And, in fact, if I draw this with 4 billion features it will look exactly the same. You wouldn't be able to see the difference. So you can see, at least, that having more features doesn't actually hurt you.
Now, let me maybe describe this mechanism in a little bit more granularity. So consider random Fourier features, which were proposed by Rahimi and Recht in 2007.
And what are random Fourier features? It's very similar to this random value features, but you just take sines and cosines with random coefficients, or complex exponential. It doesn't really matter. And so, it's a neural network is one hidden layer and cosine linearity.
Now, we take the hidden layer of size n, capital F, and data size f. And the key properties of this, which was observed in their paper, if that as capital N goes to infinity, yeah, I'm increasing the number of features. This actually converges to a kernel machine. And kernel machine is some sort of functional minimum-norm solution.
So if you look at this, you see what is happening. This is actually on [INAUDIBLE] which is a real data set. Oh, yeah, you may say, well 50% error rate, it's pretty bad. But it's like a 30 something class. It's way above the baseline. Actually, the state of that would be about 30%. This is not bad at all.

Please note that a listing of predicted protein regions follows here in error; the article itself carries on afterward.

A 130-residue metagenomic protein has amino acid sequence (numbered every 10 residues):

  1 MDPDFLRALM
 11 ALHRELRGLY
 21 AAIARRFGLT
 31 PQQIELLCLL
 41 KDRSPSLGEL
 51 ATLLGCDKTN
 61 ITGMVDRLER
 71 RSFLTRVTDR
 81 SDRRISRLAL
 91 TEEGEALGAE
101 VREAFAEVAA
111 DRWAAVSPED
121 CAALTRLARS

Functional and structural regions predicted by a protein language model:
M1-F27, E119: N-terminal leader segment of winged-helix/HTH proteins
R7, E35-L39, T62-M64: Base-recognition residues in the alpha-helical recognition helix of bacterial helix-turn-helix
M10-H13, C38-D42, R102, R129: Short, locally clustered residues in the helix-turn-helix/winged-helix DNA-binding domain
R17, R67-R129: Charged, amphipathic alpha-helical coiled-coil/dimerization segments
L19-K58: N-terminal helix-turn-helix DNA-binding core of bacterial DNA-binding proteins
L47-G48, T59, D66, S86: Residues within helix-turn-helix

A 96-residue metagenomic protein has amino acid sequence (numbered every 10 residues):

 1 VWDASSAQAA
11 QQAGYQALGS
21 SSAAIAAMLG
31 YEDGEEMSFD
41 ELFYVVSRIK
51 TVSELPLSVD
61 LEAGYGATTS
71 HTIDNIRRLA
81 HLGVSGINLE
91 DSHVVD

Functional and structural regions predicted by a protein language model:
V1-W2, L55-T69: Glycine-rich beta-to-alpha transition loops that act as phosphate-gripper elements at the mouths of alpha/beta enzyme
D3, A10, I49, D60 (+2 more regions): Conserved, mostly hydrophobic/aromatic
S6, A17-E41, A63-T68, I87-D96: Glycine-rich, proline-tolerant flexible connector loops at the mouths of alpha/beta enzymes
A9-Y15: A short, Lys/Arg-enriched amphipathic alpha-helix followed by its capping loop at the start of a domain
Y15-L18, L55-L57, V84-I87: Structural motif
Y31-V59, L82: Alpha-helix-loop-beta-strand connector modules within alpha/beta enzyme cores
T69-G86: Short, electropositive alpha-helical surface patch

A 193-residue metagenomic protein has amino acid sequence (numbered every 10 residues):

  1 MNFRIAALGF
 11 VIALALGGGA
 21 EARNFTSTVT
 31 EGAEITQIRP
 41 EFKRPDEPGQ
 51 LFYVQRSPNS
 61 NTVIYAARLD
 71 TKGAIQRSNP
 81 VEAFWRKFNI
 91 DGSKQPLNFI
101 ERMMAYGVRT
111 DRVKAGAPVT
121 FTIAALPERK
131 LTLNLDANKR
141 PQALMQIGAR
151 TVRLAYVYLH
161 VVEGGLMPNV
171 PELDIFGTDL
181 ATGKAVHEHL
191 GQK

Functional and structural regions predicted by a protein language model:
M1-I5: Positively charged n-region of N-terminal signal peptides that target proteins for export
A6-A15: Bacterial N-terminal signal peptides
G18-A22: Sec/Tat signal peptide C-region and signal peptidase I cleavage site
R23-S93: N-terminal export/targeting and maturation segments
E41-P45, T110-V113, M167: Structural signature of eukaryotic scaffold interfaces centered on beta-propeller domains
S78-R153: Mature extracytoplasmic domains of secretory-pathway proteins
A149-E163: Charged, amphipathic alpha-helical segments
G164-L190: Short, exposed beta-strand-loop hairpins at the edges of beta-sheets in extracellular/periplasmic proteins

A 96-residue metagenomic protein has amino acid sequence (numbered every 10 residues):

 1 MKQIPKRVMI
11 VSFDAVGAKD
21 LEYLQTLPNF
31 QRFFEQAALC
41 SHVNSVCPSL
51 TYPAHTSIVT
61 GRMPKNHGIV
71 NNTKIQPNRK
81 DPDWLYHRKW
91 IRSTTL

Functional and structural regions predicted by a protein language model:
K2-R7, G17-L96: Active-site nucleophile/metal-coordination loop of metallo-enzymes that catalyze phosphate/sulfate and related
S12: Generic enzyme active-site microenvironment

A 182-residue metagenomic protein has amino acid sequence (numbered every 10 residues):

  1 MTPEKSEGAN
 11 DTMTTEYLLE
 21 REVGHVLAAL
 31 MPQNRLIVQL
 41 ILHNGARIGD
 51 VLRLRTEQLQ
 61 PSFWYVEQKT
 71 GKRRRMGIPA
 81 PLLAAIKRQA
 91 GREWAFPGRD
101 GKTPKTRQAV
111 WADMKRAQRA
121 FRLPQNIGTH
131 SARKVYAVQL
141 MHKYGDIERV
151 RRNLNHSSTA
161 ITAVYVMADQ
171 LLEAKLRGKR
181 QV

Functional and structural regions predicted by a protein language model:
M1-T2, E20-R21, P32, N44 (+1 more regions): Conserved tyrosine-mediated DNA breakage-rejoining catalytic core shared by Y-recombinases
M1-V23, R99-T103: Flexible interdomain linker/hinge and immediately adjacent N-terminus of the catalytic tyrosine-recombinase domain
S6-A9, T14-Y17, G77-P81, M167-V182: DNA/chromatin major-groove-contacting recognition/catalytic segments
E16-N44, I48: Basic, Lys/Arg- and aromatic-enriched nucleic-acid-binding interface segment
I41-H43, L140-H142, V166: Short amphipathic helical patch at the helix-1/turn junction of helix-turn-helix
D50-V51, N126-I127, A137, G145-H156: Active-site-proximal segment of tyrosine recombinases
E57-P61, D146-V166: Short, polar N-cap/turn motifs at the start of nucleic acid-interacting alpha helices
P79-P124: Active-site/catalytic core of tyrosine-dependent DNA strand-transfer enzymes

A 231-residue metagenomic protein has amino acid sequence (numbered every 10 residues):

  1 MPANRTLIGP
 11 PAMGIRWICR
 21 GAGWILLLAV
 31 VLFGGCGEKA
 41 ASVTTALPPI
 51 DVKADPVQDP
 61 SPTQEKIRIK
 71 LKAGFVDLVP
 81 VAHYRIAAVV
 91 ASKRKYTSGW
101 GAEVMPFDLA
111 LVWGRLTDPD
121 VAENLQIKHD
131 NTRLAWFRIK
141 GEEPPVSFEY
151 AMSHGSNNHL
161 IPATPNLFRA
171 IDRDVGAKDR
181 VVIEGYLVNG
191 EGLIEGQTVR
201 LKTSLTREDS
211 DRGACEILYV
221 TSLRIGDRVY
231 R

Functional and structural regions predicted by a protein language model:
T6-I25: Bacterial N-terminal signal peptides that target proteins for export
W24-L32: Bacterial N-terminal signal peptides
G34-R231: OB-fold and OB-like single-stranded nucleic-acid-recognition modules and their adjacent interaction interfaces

So what is happening here is that this is 10,000 data points. And you can see that I have this U This U peaks at 10,000 data points, which is exactly when you get zero loss. And then, as I am increasing the number of features, that's 1,000, I convert to this red line, at least visually converge to this red line. And this one is exactly the kernel machine, which I can compute differently by using the kernel itself with Gaussian kernel.
And so why now am I getting better performance here? And the way to understand this is really to look at the picture of the norm. So what is happening is I am first increasing the number of features. My norm initially increases. And then, after this point, it actually starts to decrease?
Why? Because I have now many solutions, which all have zero loss. I have this huge space of solutions with zero loss. And by choosing the minimal norm, it allows me to choose one, which is best. So the more features I have the smaller norm solution I have.
It kind of works the other way around from the-- so in the classical [? regiment, ?] of course, when I have more features I have larger norm. In this regiment, I have more features. I have smaller norm. It's opposite.